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The pandemic casts a new light on enduring public health threats in Alaska

The pandemic casts a new light on enduring public health threats in Alaska

Picture of Yereth  Rosen
Erosion caused by melting permafrost tundra and the disappearance of sea ice threatens houses from the Yupik Eskimo village
Erosion caused by melting permafrost tundra and the disappearance of sea ice threatens houses from the Yupik Eskimo village of Quinhagak on the Yukon Delta in Alaska.
(Mark Ralston/AFP via Getty Images)

In rural Alaska, where the population is largely Indigenous, inadequate water and sanitation services and overcrowded housing conditions have exacerbated the spread of COVID-19. 

This particular disease may be new, but the connection between respiratory diseases and inadequate water and wastewater service and housing is not.

It’s long been a concern in Alaska. It’s been a serious concern across the non-Scandinavian Arctic. And it was a major focus of the U.S. chairmanship of the Arctic Council, for example. 

My fellowship project for the 2021 National Fellowship will examine how COVID-19 has highlighted these infrastructure shortcomings connected to health – and, more importantly, the options for finding solutions. These problems exist beyond Alaska and the Arctic, so responses and solutions in Alaska could serve as examples that benefit people elsewhere.

My project will require some travel within Alaska. Getting out to regional hubs is likely pretty easy (albeit expensive), but travel to outlying villages will likely be more difficult (and more expensive). Some villages still have travel restrictions in place, as residents are wary of outsiders coming in and spreading germs. 

Bringing adequate water, sanitation services and housing to remote regions – and maintaining and operating them – can be extremely expensive and technically challenging. Climate change is making things worse. Thawing permafrost, accelerating coastal erosion and storm surges in seasons where the sea used to be contained by ice are wreaking havoc.

I have three general stories I plan to write, though they may be broken down into pieces or rearranged. In no particular order:

1. New post-COVID infrastructure investment. Measures in Congress would bring a lot of new money to Alaska to help address this problem, and some new money has already flowed in from nongovernmental sources. However, a lot of money has been spent in the past, and through there was progress, the problems continue. As part of this story, I’d like to look into past performance on spending.

I plan to examine potential innovations that could made new investments more successful than past efforts. Ideas about water and sanitation solutions have evolved. The thinking now is that in some cases, the best way forward is not to plop down a full-out municipal water and wastewater system in a remote village, but to install smaller, maybe even single-household water-wastewater systems. The Alaska Native Tribal Health Consortium, the University of Alaska and the Alaska Department of Environmental Conservation have all been investigating this strategy.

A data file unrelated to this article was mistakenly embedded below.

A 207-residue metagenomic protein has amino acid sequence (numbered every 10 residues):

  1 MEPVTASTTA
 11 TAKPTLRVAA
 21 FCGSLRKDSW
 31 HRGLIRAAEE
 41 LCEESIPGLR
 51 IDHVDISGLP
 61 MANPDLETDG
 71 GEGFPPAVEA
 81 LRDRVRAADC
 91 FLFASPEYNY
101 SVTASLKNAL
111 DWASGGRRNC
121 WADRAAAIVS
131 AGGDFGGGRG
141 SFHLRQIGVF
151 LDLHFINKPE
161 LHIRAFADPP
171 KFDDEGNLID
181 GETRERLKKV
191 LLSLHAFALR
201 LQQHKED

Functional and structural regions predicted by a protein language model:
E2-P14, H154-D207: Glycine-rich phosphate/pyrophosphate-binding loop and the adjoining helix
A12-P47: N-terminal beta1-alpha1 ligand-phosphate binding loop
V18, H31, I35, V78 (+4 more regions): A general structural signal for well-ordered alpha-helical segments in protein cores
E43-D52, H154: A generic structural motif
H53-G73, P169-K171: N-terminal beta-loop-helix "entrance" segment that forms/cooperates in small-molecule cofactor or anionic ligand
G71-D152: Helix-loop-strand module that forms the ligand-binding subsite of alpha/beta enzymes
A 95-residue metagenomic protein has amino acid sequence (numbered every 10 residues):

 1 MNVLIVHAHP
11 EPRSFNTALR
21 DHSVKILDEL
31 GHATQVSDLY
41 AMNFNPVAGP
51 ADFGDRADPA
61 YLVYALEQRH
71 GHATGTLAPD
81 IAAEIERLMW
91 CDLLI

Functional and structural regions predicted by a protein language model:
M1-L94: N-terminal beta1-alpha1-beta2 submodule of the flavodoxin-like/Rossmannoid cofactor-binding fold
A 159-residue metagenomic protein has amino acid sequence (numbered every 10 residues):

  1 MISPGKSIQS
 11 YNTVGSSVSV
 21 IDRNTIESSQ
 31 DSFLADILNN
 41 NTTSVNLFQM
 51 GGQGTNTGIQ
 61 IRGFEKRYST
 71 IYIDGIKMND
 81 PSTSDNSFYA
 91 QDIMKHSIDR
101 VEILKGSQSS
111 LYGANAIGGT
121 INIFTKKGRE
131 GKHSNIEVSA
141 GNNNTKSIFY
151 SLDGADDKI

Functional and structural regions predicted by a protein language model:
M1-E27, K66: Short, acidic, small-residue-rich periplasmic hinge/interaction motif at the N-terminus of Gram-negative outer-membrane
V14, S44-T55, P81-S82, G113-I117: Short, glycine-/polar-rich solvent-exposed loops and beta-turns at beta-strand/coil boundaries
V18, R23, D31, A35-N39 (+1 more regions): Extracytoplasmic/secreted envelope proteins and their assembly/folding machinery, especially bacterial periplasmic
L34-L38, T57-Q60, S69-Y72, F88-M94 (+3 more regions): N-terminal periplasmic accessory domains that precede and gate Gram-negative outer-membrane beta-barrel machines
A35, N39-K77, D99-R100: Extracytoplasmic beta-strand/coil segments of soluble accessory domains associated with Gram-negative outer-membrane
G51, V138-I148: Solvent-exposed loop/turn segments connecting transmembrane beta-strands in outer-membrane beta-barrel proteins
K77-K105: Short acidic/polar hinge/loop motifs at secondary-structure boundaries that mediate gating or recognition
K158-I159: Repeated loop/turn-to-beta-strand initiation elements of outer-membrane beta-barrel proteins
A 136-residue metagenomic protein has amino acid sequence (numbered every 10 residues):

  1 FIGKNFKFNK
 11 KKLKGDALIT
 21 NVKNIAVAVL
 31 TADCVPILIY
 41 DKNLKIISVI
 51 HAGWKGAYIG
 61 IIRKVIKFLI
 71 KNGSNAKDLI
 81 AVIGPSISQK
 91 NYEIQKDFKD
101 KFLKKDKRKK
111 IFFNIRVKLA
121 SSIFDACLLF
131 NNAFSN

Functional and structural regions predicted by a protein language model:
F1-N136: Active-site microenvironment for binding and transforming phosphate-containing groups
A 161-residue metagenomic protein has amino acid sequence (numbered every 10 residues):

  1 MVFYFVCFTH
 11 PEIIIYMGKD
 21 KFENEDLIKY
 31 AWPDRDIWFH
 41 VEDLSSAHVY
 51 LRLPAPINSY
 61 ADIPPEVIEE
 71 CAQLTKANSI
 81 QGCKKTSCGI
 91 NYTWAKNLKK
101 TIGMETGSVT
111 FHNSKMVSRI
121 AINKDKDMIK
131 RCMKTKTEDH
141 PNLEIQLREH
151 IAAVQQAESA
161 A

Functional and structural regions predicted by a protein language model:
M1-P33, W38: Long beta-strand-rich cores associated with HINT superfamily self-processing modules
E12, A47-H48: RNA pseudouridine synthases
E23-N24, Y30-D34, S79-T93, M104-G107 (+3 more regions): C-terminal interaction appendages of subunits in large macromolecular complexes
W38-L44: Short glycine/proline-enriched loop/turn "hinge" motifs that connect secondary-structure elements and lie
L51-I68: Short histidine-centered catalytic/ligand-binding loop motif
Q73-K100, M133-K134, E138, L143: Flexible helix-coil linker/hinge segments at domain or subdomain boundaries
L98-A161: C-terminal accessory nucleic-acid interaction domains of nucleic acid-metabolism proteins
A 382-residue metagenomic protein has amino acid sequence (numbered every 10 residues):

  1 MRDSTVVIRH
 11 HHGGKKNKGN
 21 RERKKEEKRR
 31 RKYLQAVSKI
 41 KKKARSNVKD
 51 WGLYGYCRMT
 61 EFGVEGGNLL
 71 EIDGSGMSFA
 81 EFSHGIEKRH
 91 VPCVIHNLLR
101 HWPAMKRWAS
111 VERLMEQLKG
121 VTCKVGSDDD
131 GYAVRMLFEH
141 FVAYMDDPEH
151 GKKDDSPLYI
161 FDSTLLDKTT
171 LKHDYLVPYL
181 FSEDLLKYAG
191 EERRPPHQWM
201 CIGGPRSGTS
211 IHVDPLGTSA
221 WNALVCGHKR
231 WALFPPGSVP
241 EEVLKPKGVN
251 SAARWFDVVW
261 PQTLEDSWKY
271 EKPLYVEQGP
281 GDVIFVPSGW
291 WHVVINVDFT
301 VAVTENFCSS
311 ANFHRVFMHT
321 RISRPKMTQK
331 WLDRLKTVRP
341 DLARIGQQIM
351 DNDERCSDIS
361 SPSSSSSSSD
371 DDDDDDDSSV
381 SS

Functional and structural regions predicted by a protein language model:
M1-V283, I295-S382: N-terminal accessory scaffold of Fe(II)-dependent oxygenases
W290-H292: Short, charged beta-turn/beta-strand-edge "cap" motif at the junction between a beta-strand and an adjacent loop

2. Healthier housing design. The overcrowded-housing element of disease spread is little underappreciated, in part because it can be harder to measure than metrics about water and sanitation services. Housing in many areas is in short supply, meaning multiple generations must live together, sometimes temporarily, and not necessarily officially reported. Housing quality can be poor and inappropriate for Alaska conditions; there’s a very longstanding complaint about the proliferation of Lower 48-style houses and buildings in Alaska. Indoor air pollution is a chronic problem, often related to lots of woodstove use to heat poorly insulated structures.

My plan is to visit the place where healthier homes are being designed: the Cold Climate Housing Research Center on the campus of the University of Alaska, Fairbanks. I also hope to visit one of the villages where people are redesigning and rebuilding their living spaces.

3. Chronic respiratory disease problems. What is respiratory syncytial virus (RSV) and why is it such a serious problem for babies and young children in rural Alaska? Why are there continued tuberculosis outbreaks? For this story, we would go to Bethel, headquarters of the Yukon-Kuskokwim Health Corp., the tribal health provider for the region, and examine the problem and the existing responses and treatments.

Another respiratory disease that flares up occasionally — and can be spread easily in rural Alaska — is influenza. In rural areas, people could be exposed to new strains because they depend a lot on hunting of migratory birds. I didn’t mention avian influenza in my original fellowship plan, but I might expand to add in this subject.

Overall, my project is pretty ambitious, but most work can be done in Anchorage, my hometown.

I know from past experience that the facts on the ground may lead me in new directions and that the final product might be different than what I have outlined in my plan. So, with my 2021 National Fellowship, I’m preparing for an adventure in journalism.

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